WASHINGTON — A long-simmering problem of the US armed forces abroad is about to get worse. That is the relation of American soldiers, sailors, and airmen to local populations around the world. It stems from the insensitivity of the Americans to different cultures and habits.
This recently erupted into prominence when Lt. Col. Martha McSally, the Air Force's highest-ranking woman fighter pilot, sued Defense Secretary Donald Rumsfeld because Prince Sultan Air Base in Saudi Arabia prescribed an off-base dress code for Air Force women: They had to be covered head-to-toe.
The Pentagon has since caved on this issue, but not without arousing protests from Islamic clerics and Saudi Arabia's Department of Promotion of Virtue and Prevention of Vice.
This kind of culture clash has been a source of friction around the world for more than 50 years. It goes beyond dress and beyond the armed forces. In Yemen, FBI agents investigating the attack on the USS Cole alienated their Yemeni counterparts so much that the US ambassador threatened to bar the FBI agents from the country.
In Okinawa, Japan, where the local people never wanted the US anyway (America is there only by sufferance of the government in Tokyo), major incidents have been caused by Marine rapes of Okinawan girls. Marines are supposedly the best disciplined of all US armed forces; yet their commanders cannot keep a few of them from brutalizing residents.
Although some of their behavior is deeply offensive, particularly where matters of religion or personal safety are concerned, American troops abroad also bring economic benefits.
The US spends large sums on base construction, providing local employment. The troops themselves spend money on off-base entertainment, but some of this is undesirable: Unsavory bars and prostitutes tend to proliferate around bases. Hence in some countries, notably the Philippines, attitudes toward the American military are ambivalent.
These same factors apply to bases in the US; but while abroad they tend to generate demands for the Americans' departure, at home they generate powerful opposition to base closings.
The difference is that at home we are dealing with our own kind.
Sen. Carl Levin (D) of Michigan, chairman of the Senate Armed Services Committee, expressed a common view when he complained that the Saudis "act as though somehow or another they're doing us a favor" and that perhaps we ought to look elsewhere. But it would be hard to find an alternative.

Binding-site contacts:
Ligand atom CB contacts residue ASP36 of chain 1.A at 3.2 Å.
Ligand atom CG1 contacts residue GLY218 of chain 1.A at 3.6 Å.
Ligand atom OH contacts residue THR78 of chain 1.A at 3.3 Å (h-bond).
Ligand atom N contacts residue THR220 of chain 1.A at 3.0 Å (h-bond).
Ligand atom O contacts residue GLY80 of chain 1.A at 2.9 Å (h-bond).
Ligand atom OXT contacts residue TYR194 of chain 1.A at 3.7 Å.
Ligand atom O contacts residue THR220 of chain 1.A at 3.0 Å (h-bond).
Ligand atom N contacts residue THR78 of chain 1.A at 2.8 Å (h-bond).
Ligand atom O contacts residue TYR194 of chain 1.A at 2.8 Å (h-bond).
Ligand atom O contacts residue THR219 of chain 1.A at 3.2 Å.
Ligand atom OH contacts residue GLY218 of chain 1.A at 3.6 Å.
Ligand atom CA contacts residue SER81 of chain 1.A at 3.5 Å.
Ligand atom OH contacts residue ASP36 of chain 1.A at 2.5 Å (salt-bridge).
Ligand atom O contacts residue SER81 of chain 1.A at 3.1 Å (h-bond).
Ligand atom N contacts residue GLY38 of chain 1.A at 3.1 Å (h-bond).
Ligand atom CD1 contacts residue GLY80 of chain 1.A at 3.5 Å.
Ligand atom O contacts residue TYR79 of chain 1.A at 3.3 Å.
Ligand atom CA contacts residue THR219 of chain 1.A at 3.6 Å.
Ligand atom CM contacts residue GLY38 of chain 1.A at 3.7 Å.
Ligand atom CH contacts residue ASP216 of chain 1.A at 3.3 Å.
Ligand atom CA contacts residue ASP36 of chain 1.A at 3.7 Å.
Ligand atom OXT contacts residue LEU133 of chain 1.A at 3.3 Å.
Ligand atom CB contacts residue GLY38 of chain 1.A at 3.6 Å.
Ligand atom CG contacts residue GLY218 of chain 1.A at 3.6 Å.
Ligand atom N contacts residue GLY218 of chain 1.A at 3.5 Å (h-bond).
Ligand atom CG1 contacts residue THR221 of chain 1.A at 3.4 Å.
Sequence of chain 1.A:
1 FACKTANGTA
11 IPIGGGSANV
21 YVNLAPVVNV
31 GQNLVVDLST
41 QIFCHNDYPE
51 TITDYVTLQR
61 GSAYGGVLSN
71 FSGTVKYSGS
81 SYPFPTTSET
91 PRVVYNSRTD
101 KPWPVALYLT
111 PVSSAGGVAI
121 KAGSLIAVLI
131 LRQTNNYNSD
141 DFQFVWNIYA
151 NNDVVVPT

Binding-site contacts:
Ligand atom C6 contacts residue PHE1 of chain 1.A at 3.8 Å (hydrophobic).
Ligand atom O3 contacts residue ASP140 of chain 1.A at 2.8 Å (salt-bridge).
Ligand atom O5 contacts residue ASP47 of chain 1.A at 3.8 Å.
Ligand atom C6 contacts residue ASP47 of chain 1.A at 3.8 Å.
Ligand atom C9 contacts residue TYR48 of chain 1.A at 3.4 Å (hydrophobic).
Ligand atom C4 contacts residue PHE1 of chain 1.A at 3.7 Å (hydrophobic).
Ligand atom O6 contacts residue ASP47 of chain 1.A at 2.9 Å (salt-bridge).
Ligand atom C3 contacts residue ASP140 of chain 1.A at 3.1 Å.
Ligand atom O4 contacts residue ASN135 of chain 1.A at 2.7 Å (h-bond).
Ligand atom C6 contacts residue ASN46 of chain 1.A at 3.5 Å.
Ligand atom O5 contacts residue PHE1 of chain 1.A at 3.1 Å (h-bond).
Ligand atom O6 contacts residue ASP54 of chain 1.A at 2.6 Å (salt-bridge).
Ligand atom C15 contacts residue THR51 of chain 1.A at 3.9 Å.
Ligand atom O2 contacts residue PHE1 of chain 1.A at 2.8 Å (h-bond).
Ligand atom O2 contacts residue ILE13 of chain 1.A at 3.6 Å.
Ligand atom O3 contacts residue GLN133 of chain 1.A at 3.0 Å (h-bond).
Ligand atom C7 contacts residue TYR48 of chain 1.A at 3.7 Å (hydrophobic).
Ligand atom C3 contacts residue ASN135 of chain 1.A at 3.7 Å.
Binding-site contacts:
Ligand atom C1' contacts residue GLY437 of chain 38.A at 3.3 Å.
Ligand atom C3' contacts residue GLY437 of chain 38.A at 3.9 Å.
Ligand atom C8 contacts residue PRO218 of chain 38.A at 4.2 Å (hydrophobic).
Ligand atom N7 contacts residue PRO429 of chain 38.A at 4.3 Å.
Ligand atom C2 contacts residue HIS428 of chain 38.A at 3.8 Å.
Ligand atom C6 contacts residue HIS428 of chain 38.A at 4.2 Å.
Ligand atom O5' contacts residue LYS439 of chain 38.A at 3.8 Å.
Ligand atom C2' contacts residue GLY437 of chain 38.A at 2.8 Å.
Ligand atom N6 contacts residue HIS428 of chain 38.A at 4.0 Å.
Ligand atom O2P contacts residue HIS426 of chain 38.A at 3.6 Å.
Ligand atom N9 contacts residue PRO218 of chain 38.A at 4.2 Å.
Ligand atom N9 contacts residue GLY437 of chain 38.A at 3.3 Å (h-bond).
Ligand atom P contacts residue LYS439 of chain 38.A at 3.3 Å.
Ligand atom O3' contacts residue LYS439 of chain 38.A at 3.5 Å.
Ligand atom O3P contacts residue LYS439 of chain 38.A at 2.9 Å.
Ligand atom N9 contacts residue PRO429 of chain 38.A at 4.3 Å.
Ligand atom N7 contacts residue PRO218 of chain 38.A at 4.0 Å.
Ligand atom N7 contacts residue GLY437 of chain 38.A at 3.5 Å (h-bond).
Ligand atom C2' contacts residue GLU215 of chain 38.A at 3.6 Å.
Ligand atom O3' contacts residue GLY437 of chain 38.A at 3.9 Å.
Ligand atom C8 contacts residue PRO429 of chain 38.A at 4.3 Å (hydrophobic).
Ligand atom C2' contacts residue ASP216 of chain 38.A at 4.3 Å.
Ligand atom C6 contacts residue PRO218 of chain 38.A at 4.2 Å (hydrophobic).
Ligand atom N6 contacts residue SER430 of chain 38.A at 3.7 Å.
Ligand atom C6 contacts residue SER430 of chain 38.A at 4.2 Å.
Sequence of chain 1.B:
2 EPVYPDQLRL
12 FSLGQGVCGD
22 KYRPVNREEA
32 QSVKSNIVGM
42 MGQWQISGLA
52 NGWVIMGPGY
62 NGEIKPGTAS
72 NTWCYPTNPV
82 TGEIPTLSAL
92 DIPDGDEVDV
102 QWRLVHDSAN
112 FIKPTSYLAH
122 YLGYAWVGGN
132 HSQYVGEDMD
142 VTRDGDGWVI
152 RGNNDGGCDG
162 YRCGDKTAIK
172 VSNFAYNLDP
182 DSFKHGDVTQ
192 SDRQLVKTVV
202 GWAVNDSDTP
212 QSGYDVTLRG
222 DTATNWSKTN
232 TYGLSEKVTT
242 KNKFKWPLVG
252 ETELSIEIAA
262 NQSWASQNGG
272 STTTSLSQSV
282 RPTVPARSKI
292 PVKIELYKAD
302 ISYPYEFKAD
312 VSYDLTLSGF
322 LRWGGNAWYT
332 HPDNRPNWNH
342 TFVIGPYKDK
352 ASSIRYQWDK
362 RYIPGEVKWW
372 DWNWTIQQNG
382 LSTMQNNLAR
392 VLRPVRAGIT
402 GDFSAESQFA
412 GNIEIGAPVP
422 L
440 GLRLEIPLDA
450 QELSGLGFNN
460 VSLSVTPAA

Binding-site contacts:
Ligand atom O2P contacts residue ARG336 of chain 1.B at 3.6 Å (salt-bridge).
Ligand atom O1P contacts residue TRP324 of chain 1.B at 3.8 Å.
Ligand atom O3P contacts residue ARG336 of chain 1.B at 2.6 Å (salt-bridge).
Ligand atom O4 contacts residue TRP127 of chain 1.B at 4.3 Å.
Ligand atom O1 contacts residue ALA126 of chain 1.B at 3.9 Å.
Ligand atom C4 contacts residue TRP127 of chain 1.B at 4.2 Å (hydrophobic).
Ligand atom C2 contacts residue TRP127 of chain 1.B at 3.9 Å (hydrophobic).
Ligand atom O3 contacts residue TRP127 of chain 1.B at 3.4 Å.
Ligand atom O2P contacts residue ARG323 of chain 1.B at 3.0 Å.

In policy statements by officials from the president down and in actions by the armed services, the United States gives abundant evidence that it is moving into Central Asia to stay.
Bases are under construction in Afghanistan, Kyrgystan, and Uzbekistan, and we have troops at bases in Pakistan. Technical support and training teams are looking to long-term military relationships in several countries. The Defense Department has argued for years that this program cements military-to-military relationships, but as Deputy Defense Secretary Paul Wolfowitz recently said, its "function may be more political than actually military." This makes it all the more important that the American participants behave with due respect to the sensitivities of the population.
The problem is how to ensure that troops do that. It is easy enough to expect them not to brutalize people; that should be taken for granted to begin with. But not many 18- or 20-year-old kids from Iowa or the streets of Chicago know the behavior required by a respect for the Muslim culture. The Army, Navy, or Air Force don't care about that. They are interested in training recruits to fight a modern war.
Now it turns out that a modern war may require the troops to know enough about alien cultures, at a minimum, to avoid offensive behavior. So as war becomes more complicated, so does preparation for it. Cultural sensitivity needs to be added to the already-crowded basic-training curriculum. The Army tried some of this in Vietnam with its infelicitously named program of Winning Hearts and Minds (WHAM).
Until it is known where the troops are going, there is a question of what to sensitize them about. One way to start would be general advice on how to behave around people who are different. This would provide a foundation for short seminars later on specific countries.
If - as Secretary Rumsfeld is reported to have said - US power is needed to help discipline the world, we had better prepare the disciplinarians to deal with the political as well as the military aspects.
Pat M. Holt is former chief of staff of the Senate Foreign Relations Committee.